• Taxpayers must provide proof of each deducted expense and retain these records for seven years in the event of an IRS audit. Claiming false deductions can result in a number of capital and criminal consequences. 

You can only claim the standard deduction or itemized deductions, but not both. In order to choose the deduction method that makes sense for you, you’ll need to consider your financial situation and lifestyle. 

Individuals and businesses that donate thousands of dollars to eligible charities might find that itemized deductions offer more tax savings, while others might find more value claiming the standard deduction.

Do states offer tax deductions?

It depends! Several states that collect income taxes also offer tax deductions that taxpayers can leverage to reduce the amount they owe in state taxes. Some states, like California, even use the same standard deduction and itemized deduction structure that the IRS employs. However, not all states collect income taxes, so if you’re lucky, you might only be liable for federal income taxes. Check your state’s tax code with our state income tax calculator.

Keep in mind, if you’re claiming itemized deductions (on your state or federal taxes), you’ll want to have sufficient proof of the deductions you claim in case the IRS decides to conduct a tax audit. Claiming false deductions can result in a number of capital and criminal consequences. 

Not sure which deduction strategy makes the most sense for you? Learn about standard and itemized deductions here

Tax Credits


Tax credits are often confused with tax deductions, and while they both offer tax relief help, there are several differences between tax credits and deductions. The main difference between the two is how they actually save taxpayers money. Whereas tax deductions reduce one’s total taxable income, tax credits reduce a taxpayer’s tax bill, dollar-for-dollar.

This means that if you claim a tax credit worth $2,000, your tax bill would be directly lowered by $2,000. Tax credits offer substantial savings to many qualifying taxpayers, and there are many you may be eligible to claim. Some examples include:

  • The Earned Income Tax (EIT) Credit, which provides tax relief based on your income earned.
  • The American Opportunity Credit, which accounts for a percentage of expenses associated with higher education.
  • The Child and Dependent Care Credit, which offers a tax break based on the number of children and dependents cared for.
  • The Health Coverage Tax Credit, which provides tax relief for older Americans with healthcare expenses.
  • The Residential Energy Efficient Property Credit, which rewards taxpayers who have installed alternative energy solutions in their home.

Eligibility for tax credits depends on the individual credit, as each requires different paperwork and criteria.

There are two categories of tax credits that the IRS offers: refundable and non-refundable credits. A refundable credit can reduce your tax liability beyond zero, which could entitle you to a tax refund for the remaining value of the credit. The American Opportunity credit, Earned Income Tax credit, and Child Tax credit are all examples of refundable tax credits.

Non-refundable credits, on the other hand, can only reduce your balance to zero and cannot be applied in the form of a tax refund. Common examples of non-refundable credits include the Child and Dependent Care credit, Foreign Tax credit, and the Retirement Savings Contribution credit.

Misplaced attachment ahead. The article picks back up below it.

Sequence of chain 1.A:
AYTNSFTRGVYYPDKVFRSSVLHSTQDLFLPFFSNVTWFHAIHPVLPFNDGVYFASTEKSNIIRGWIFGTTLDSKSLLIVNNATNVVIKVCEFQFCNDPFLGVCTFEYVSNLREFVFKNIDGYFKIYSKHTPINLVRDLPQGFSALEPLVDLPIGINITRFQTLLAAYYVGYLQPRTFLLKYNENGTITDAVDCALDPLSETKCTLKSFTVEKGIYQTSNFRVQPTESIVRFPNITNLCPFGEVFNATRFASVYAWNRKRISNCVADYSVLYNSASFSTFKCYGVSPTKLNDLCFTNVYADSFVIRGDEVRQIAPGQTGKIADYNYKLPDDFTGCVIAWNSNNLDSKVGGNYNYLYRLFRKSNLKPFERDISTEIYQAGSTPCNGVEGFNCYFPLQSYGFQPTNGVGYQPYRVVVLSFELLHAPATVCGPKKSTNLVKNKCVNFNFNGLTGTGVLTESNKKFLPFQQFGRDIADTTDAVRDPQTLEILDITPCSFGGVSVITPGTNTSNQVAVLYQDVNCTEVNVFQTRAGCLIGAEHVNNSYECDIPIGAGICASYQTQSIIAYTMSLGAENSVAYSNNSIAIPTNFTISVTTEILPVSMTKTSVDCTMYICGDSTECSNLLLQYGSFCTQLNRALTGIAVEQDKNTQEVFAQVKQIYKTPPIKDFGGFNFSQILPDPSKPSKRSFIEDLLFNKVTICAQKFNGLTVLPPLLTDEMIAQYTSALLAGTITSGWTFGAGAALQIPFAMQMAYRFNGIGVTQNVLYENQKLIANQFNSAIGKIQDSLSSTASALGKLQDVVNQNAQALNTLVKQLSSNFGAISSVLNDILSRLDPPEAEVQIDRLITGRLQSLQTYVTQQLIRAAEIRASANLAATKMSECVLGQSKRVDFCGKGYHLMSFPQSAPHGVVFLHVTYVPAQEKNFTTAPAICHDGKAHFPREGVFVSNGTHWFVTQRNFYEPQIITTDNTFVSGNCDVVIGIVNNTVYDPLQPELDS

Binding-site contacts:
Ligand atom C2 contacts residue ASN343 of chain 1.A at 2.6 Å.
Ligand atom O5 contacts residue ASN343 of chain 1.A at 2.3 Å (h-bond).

Do states offer tax credits?

Several states offer tax credits that can be applied to taxpayers’ annual returns.


Note: Both tax deductions and credits are claimed using the standard IRS 1040 Form

Holding onto receipts is critical if you intend to claim any itemized tax deductions or tax credits on your annual return. Having this documentation at the ready is immensely helpful if you find yourself getting audited by the IRS. Whether or not you’re prepared for an audit, our team offers professional tax audit help to guide you through the process to get the best possible outcome for your situation.

Tax Exclusions  

For the most part, the IRS wants to maximize the amount of taxes you pay based on your income, but there are certain exceptions that allow taxpayers to exclude some of their income to minimize how much of their income is subject to taxes. Taxpayers can take advantage of the tax relief offered by exclusions in addition to deductions and credits because they reduce tax liability in different ways. More specifically, tax exclusion lowers your adjusted gross income before you even get to claim deductions or credits.

Some of the most common income tax exclusions are:

  • Income from life insurance death benefits
  • Child support
  • Welfare
  • Municipal bond income

Additionally, some taxpayers may be able to exclude income earned abroad through the foreign-earned income exclusion; taxpayers who served in a combat zone may also be able to exclude this income on their return.

Tax Debt Relief


Tax debt relief refers to the methods that the IRS and professional tax services offer to make resolving tax debt more manageable. There are several ways tax debt relief can occur, such as enrollment in the IRS Fresh Start Initiative, payment through an installment plan, and negotiating an Offer in Compromise. Our team is well-versed in these tax relief solutions and ready to find the right course of action for your situation.